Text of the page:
After the attack, Hannibal says, the New York doulas realized, "This is not going to be over next week. There are going to be babies born for the next eight and a half months that are not going to have fathers."
Hannibal's first client, a consultant whose husband worked in the World Trade Center, is due to give birth in mid-November. She had never considered using a doula, but after her husband's death, the woman called the director of childbirth education at Beth Israel Hospital, who suggested childbirth support, recommending the Metropolitan Doula Group. The group turned to Hannibal because of her training in grief counseling. She also holds a master's degree in developmental psychology and is working toward a doctoral degree at New York University.
"She's an amazing woman. She's so in tune with herself," Hannibal says of her client. "At our very first meeting, she said, 'I'd rather laugh than cry, and if you can help me do that, that's what I want.'"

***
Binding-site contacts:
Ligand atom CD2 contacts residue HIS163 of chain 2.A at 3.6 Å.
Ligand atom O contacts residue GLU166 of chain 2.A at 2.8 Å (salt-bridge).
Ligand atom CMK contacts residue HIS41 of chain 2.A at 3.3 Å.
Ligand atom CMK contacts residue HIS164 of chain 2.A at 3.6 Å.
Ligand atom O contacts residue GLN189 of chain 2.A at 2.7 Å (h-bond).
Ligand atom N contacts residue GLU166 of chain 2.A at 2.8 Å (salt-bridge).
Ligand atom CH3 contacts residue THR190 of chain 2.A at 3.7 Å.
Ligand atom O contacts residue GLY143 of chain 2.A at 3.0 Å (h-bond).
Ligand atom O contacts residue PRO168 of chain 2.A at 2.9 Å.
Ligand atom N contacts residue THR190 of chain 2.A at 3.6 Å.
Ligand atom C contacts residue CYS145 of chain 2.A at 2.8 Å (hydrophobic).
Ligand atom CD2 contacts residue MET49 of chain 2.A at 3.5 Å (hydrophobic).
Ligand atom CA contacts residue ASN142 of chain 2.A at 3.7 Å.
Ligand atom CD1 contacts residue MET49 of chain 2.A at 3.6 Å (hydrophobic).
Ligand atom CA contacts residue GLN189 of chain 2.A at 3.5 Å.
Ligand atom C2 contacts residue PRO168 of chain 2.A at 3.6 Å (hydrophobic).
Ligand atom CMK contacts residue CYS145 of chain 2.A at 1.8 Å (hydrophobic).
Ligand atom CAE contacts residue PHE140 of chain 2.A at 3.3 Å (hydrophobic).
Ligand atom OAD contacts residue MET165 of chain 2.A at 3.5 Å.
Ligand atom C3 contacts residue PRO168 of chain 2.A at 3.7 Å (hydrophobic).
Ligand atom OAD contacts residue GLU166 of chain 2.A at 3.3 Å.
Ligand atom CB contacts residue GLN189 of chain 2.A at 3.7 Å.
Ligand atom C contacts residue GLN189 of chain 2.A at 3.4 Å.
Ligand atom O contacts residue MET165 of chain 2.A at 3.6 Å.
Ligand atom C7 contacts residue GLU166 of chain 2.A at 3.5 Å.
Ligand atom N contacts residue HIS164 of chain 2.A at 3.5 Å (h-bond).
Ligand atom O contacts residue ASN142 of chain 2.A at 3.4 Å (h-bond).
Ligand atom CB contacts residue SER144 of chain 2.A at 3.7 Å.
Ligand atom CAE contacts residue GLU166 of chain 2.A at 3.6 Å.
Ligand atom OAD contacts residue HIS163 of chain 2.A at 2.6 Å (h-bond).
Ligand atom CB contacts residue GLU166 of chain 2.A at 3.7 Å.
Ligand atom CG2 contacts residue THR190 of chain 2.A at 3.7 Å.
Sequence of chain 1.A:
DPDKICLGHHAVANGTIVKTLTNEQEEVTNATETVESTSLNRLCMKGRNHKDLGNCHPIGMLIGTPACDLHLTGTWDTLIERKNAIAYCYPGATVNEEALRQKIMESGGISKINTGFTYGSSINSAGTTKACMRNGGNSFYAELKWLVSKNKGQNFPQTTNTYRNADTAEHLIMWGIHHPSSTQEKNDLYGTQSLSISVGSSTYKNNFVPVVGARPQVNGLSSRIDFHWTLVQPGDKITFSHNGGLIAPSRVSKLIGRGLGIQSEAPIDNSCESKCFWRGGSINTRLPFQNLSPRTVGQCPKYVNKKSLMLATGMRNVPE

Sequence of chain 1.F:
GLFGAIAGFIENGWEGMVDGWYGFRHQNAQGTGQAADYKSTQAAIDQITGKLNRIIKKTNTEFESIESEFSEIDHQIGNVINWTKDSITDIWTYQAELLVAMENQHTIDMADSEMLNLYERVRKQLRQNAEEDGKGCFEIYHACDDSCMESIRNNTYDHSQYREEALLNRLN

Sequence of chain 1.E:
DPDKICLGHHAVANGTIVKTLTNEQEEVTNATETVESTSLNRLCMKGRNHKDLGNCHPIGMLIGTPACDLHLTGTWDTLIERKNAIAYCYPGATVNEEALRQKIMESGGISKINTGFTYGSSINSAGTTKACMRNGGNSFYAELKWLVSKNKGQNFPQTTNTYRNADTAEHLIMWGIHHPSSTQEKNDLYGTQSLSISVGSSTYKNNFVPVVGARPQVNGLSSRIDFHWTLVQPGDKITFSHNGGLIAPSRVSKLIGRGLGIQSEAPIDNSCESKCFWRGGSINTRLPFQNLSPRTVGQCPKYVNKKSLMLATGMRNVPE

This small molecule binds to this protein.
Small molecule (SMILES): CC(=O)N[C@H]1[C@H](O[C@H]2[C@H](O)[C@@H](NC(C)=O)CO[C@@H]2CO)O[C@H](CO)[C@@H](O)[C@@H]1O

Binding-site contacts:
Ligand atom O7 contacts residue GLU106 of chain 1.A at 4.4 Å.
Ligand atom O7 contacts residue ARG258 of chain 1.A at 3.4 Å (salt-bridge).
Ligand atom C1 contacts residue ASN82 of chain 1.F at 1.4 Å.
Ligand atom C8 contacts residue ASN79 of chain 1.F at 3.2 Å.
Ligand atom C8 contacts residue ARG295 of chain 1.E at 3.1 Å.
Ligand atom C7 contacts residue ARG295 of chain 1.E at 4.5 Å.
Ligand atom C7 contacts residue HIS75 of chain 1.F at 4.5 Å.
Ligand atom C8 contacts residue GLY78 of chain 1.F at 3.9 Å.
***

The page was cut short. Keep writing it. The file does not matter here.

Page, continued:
The client also hopes that by having a doula at her side in the delivery room, she will not need any pain medication.
"Part of her feels that she's still frozen. She wants to be able to feel," says Hannibal. This desire for emotional healing through pain runs counter to an instinct in the medical profession to medicate in the face of the first ache.
Doulas say that women with partners can use additional support, too. The volunteers don't intend to replace those who have died. But Hannibal believes her services could help a woman facing birth alone "even more dramatically."
"There's going to be a moment, I'm sure, in her labor when it's going to hit her that he's not there with her," Hannibal says. She meets with her expectant client once a week in order to catch up on bonding and advice that would usually be spread over a few months.